This is the first time that I’ve written about Tim Tebow since the day after the Patriots signed him, and honestly, that’s because I hate writing about Tim Tebow. I hate talking about Tim Tebow. I hate the whole Tim Tebow conversation. And I hate that New England spent the entire summer having it repeatedly jammed into its skull.
But you know what? I don’t hate Tim Tebow. I actually like him. You might even call me a fan. I genuinely hope that he succeeds. I legitimately enjoy the insanity of watching him play football. I believe that if given the right opportunity that he can make it as an NFL quarterback.
I don’t care about Tebow’s religion. Even though religion is the No. 1 reason that he’s such a controversial figure, I don’t think Tebow’s trying to be controversial. I don’t think he’s asking for all this attention. I think he’s just honest and wants to play football. It’s the rest of the world (on both sides of the spectrum) that can’t handle it. I think the people who only hate him because of his faith and the people who only like him because of his faith are equally ridiculous.
“It’s a blessing. I just thank God for using me the way he has and blessing me the way he has. I’m just very humbled.”
Remember when Tebow said that one?
You don’t? Good. Because that was Matthew Slater last Tuesday after receiving the Patriots annual Ron Burton Award. What’s the difference between that and anything Tebow says? (OK, fine. There’s no “Lord and Savior Jesus Christ.” Could that one phrase be the source of all of this?)
Either way, as a sports fan, I try my best to live with under a Separation of Church and Sports. Not on the playing field, but in my brain. If a guy believes in God and likes to talk about believing in God, then fine, whatever. If he chooses to believe quietly, that’s fine. I wouldn’t care if someone came out and said they don’t believe in God. Big deal. They can believe what they want. We can all believe what we want.
Point is that it should be (and is) possible to root for Tim Tebow without rooting for Christianity. It should be (and is) possible to think Tebow stinks as a player without thinking that he stinks as a person. It should be (and is) possible to share the same devout faith as Tebow, and recognized that his arm is made of silly string.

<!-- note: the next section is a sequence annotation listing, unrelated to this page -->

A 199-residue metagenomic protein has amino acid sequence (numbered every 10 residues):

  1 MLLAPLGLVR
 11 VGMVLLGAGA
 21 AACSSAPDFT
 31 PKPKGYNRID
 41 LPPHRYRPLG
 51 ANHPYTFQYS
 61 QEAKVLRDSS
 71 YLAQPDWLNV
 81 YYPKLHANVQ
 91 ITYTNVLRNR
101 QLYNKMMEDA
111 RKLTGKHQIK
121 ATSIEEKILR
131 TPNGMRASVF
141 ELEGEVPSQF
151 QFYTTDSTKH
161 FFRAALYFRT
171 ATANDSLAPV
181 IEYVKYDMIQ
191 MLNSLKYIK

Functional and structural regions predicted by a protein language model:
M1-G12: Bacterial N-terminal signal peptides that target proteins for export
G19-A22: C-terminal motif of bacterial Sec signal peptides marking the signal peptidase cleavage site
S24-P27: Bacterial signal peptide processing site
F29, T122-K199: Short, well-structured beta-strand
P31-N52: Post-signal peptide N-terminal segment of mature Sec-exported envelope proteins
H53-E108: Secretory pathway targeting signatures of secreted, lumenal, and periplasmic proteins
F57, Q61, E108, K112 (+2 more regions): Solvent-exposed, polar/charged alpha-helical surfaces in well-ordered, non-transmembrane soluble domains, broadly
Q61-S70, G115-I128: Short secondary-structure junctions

Oh, right. So he’s a miserable passer. Accuracy is not high on the list of his attributes. That said, Tim Tebow deserves another chance. When you look at all the horrible quarterback situations around the league, it’s crazy that not one would be willing to even roll the dice. Any other quarterback who achieved what Tebow did in 2011 would have already gotten that chance. At least one chance. And I mean a real chance. New York doesn’t count because Rex Ryan clearly had no intention of starting him. And this summer doesn’t count because he’s in camp with Tom Brady.
Now, it’s one thing if the Pats planned on using Tebow in some capacity other than quarterback. Back when he signed, and everyone scrambled to make sense of it, there were rumors that he might play tight end or full back or protect on punts. But none of that panned out. It’s clear that Tebow was brought in to compete as a QB. Well, it’s pretty clear. In retrospect, you wonder if he was maybe brought in in a last ditch effort to save Aaron Hernandez. Or maybe it was just a ploy to win attention and stay relevant in the offseason? Or maybe Belichick was doing Josh McDaniels a favor? Or maybe he was doing Tebow a favor? After all, Belichick obviously loves the kid. Why not bring him in to camp, reap the benefits of his positive attitude, and give him a chance to audition for the league? Or maybe Bill was just curious? Maybe he wanted to spend the summer working with a pistol style QB so that he could better understand the best way to defend against it?
I don’t know. I don’t think anyone outside of Belichick’s cabinet knows exactly why Tim Tebow spent the summer in Foxborough.
But I hope he’s gone by the end of the weekend.
I’m sure Tebow is thankful for the opportunity, but he didn’t make the best of it, and truthfully, he needs a much bigger opportunity than this if he’s going to succeed. Right now, he’s better off as a free agent. It makes more sense to wait around for the next situation like Buffalo to arise (wouldn’t they have turned to Tebow before Matt Leinart and an undrafted rookie?) than it does to wait around for Brady and Ryan Mallett to get hurt.
And as for the Patriots, they don’t need him. They don’t need a third string quarterback. Not when that roster spot can be otherwise occupied by another linebacker or defensive lineman.
And as for the rest of us, it was fun while it lasted. It was miserable while it lasted. At the very least, we can say that we experienced TebowMania, even if it’s just the watered down and depressing version that exists today. But there’s no reason for the Pats to carry that into the regular season. And I’m not sure what a third string job does for Tebow’s career, either.
Ultimately, the decision only lies with one person. And far be it for anyone to get inside his head. For all we know, Belichick will keep Tebow on the team and have him in coverage on the opening kick off. He WILL be the starting tight end.
I WILL sprint to my computer and delete this column from the Internet.
But, for the sake of both Tim Tebow and the Patriots, I hope I don’t have to.